Ignoring the New Majority: Education Reform behind Blinders

radical eyes for equity

Consider three maps—one using data from the 1860 Census, one focusing on public schools in 2011, and one detailing the remaining states allowing corporal punishment in schools:


[1860; click to enlarge]

Perc of low income students public schools copy

[2011; click to enlarge]

[2005-2006; click to enlarge]

“A majority of students in public schools throughout the American South and West are low-income for the first time in at least four decades, according to a new study that details a demographic shift with broad implications for the country,” explains Lyndsey Layton, based on the report from the Southern Education Foundation (SEF).

The data in the SEF report parallel in many ways the documenting of in-school segregation lingering in the South as portrayed in the HBO film Little Rock Central: Fifty Years Later and reported by Felicia Lee:

On a recent visit to Central High, Ms. Trickey spoke to a self-segregated classroom: whites on one side, blacks on the other. An…

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On Public Education

Welcome to Family Life

I wonder what the educational system would look like in our country if everyone sent their child to a public school.  I wonder if there were no choices outside of public education if the state of education in the United States would be in a very different place.

Let me start off by saying that I believe in good schools–good private/independent schools, good parochial or religiously affiliated schools, good public schools and good public charter schools.  I am a total school geek and love researching schools of all types all over the country to discover best practices in education and to learn more about current educational trends like technology in the classroom, STEM (science, technology, engineering & math), blended learning and the Common Core.  I advocate for parent choice and love to help spread the word in my community in Los Angeles about the various options for schooling in our…

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Professional Involvement

My Island View

I am very frustrated after attending a huge professional development conference for educators this past weekend in New York City. The conference was sponsored by WNET and The National Education Association among others. It was called the Celebration of Teaching and Learning. The event was held at the New York Hilton Hotel, and was a sprawling extravaganza of technological sights and sounds covering three floors. There were signs, banners, booths, and even a live alligator amongst the beeps, blips and colors of computer driven screens everywhere.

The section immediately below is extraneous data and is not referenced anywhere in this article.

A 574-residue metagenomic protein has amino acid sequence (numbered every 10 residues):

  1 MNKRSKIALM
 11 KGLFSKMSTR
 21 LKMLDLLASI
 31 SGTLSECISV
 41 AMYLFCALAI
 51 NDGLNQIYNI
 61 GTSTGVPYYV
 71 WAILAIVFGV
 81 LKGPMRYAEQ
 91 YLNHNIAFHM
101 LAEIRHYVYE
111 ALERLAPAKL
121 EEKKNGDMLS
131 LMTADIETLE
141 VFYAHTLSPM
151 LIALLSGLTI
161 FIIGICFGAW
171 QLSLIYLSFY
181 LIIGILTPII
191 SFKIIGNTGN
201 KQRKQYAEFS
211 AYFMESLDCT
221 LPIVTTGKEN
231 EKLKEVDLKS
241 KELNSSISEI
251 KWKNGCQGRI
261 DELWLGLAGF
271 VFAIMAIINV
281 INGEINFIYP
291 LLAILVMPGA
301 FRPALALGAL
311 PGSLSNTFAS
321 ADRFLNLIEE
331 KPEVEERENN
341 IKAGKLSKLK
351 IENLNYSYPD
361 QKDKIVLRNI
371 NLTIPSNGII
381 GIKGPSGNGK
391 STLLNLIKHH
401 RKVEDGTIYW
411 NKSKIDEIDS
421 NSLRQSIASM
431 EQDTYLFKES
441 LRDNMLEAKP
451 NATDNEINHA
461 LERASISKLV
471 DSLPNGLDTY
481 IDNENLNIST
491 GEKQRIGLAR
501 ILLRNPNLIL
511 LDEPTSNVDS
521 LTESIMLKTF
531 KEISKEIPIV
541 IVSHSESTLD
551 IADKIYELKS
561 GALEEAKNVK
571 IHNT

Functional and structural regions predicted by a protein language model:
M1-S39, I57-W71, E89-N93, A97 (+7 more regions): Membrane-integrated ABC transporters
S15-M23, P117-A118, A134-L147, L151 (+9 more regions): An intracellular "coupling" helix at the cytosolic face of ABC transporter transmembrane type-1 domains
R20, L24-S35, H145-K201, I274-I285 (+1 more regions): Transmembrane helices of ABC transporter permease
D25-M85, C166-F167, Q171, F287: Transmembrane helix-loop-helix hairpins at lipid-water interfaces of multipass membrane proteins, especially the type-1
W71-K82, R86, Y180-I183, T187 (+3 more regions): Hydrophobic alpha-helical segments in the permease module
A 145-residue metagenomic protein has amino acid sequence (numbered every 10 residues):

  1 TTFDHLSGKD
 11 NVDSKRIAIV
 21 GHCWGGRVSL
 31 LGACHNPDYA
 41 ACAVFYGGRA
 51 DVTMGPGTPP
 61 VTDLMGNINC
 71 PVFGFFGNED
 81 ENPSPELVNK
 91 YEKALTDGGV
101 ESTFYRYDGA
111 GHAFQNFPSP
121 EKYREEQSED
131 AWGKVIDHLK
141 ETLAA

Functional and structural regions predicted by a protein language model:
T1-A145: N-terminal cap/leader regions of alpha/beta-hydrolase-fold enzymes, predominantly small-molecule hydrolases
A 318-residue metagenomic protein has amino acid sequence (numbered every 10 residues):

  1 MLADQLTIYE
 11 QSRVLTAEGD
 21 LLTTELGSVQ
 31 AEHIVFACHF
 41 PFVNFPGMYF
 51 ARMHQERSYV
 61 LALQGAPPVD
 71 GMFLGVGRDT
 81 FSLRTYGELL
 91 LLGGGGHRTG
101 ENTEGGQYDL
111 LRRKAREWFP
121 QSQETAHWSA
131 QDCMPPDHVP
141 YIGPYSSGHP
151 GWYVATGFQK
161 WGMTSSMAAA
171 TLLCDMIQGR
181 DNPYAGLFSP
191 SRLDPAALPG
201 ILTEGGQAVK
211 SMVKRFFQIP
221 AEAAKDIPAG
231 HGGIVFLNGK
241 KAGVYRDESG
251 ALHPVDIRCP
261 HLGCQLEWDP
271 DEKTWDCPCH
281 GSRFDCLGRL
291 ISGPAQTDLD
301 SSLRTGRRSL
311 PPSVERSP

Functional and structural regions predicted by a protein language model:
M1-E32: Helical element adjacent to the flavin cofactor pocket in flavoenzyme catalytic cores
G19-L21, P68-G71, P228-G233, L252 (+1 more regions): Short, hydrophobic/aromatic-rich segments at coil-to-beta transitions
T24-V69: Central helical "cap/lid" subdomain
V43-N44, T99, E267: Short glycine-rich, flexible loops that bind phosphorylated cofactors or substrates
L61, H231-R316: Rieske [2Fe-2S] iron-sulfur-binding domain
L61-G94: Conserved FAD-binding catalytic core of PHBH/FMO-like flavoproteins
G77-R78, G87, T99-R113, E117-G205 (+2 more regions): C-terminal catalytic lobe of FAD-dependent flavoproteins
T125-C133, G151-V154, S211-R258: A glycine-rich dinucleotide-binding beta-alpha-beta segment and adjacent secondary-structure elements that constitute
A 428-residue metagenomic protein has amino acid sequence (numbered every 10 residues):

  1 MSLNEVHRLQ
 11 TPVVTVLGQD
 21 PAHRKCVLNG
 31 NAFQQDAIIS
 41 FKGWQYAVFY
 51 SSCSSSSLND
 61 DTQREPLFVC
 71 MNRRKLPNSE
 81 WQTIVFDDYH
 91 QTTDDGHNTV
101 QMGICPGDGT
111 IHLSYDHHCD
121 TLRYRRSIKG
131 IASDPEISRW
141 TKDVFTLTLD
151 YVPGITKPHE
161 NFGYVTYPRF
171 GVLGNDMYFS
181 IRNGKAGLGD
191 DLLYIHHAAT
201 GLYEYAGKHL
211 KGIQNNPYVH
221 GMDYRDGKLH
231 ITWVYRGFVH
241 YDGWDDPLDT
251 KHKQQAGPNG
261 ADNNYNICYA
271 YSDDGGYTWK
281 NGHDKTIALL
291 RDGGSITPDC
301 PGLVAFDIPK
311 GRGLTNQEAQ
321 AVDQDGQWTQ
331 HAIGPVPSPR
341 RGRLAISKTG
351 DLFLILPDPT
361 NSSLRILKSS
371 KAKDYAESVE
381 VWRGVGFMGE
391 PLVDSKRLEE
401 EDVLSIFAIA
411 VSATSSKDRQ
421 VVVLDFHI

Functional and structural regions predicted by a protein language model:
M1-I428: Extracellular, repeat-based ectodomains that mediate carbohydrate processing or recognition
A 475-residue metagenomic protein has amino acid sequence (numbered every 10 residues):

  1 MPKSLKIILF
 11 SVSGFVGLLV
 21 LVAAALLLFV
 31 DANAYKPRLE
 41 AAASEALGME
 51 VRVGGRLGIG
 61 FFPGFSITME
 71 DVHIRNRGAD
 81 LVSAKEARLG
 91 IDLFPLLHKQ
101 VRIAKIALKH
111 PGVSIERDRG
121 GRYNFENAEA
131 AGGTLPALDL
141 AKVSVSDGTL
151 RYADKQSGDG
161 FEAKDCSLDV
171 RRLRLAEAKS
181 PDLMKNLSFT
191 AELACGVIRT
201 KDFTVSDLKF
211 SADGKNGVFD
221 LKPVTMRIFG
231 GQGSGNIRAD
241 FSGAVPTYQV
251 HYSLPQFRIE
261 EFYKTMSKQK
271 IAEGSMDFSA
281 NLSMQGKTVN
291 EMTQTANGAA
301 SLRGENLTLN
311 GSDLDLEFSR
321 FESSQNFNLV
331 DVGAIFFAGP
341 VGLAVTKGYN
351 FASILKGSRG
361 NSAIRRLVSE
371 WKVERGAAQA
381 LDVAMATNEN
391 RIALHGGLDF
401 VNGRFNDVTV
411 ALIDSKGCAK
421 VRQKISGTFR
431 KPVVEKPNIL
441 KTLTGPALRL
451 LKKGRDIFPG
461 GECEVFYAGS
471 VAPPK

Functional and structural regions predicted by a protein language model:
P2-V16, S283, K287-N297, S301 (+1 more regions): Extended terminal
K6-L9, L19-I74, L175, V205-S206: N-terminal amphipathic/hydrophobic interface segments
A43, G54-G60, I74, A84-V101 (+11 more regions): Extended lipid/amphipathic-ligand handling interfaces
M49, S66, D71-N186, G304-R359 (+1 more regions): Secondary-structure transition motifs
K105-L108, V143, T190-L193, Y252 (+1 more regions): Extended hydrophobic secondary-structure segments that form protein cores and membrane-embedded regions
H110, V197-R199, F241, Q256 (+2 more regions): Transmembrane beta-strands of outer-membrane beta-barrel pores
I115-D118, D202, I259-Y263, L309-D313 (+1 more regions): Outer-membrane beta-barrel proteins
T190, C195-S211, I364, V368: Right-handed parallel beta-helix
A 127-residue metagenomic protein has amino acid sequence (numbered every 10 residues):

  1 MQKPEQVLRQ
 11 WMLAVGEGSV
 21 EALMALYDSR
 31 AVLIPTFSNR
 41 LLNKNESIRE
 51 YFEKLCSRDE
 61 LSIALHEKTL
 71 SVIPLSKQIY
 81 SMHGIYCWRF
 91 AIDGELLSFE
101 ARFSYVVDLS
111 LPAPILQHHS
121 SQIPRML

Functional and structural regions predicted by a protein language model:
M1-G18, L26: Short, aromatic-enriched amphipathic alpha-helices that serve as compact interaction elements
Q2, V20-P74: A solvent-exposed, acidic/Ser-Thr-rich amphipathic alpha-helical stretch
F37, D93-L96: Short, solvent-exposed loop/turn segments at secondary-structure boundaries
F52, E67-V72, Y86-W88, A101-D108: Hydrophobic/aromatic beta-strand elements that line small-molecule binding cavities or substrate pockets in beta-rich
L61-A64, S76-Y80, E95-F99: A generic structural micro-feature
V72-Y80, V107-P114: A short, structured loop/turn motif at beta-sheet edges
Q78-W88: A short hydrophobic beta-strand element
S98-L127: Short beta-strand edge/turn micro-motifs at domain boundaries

There were Vendors galore on the exhibitors’ floors. The booths numbered over a thousand and represented most of the players in the field of Educational Technology. In full disclosure, I was a guest of my wife’s company Vizzle, a visual learning and networking application for teachers of children with Autism. There were thousands of attendees walking through the exhibitor’s halls, as well as…

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Ingredients of effective teaching


Effective teaching is often seen as increase in student learning.  I can understand the thought behind it, because after all teaching is futile if learning is not happening. But getting these two different phenomena -teaching and learning- productively intertwined in the classroom is a challenge all educators are facing, and correlations between the two should not be drawn in haste.

The old saying about leading the horse to the water but not being able to force it to drink is very descriptive for the differences between teaching and learning, and often also quoted as such. We attempt to measure the ways of presenting information for students to learn, and seem to think the score makes one teacher more effective than another -but I am not convinced that it makes such a big difference how we take the horse to the water: it will drink when it is thirsty.  Fortunately students…

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Rules for Life

Amplifying Minds

I believe the most important thing we can do in school is help kids navigate their own lives. That includes helping them be smart enough to do so, and that includes learning facts and how to maneuver in this world, but most of all it involves understanding oneself and others. Teachers have an amazing amount of power over how a child thinks, especially when they are young, and we absolutely can impact how a child approaches learning and life to at least some extent.

There’s been a lot of buzz in social media recently about Matt B. Gomez’ rule for his Kindergarten class, making his one classroom rule, “Be Brave!”  I like that and would definitely add it to the three I used with Kindergarten. In fact, as Betsy (my collab teacher) and I were talking to our fifth graders the other day, I cited those three from…

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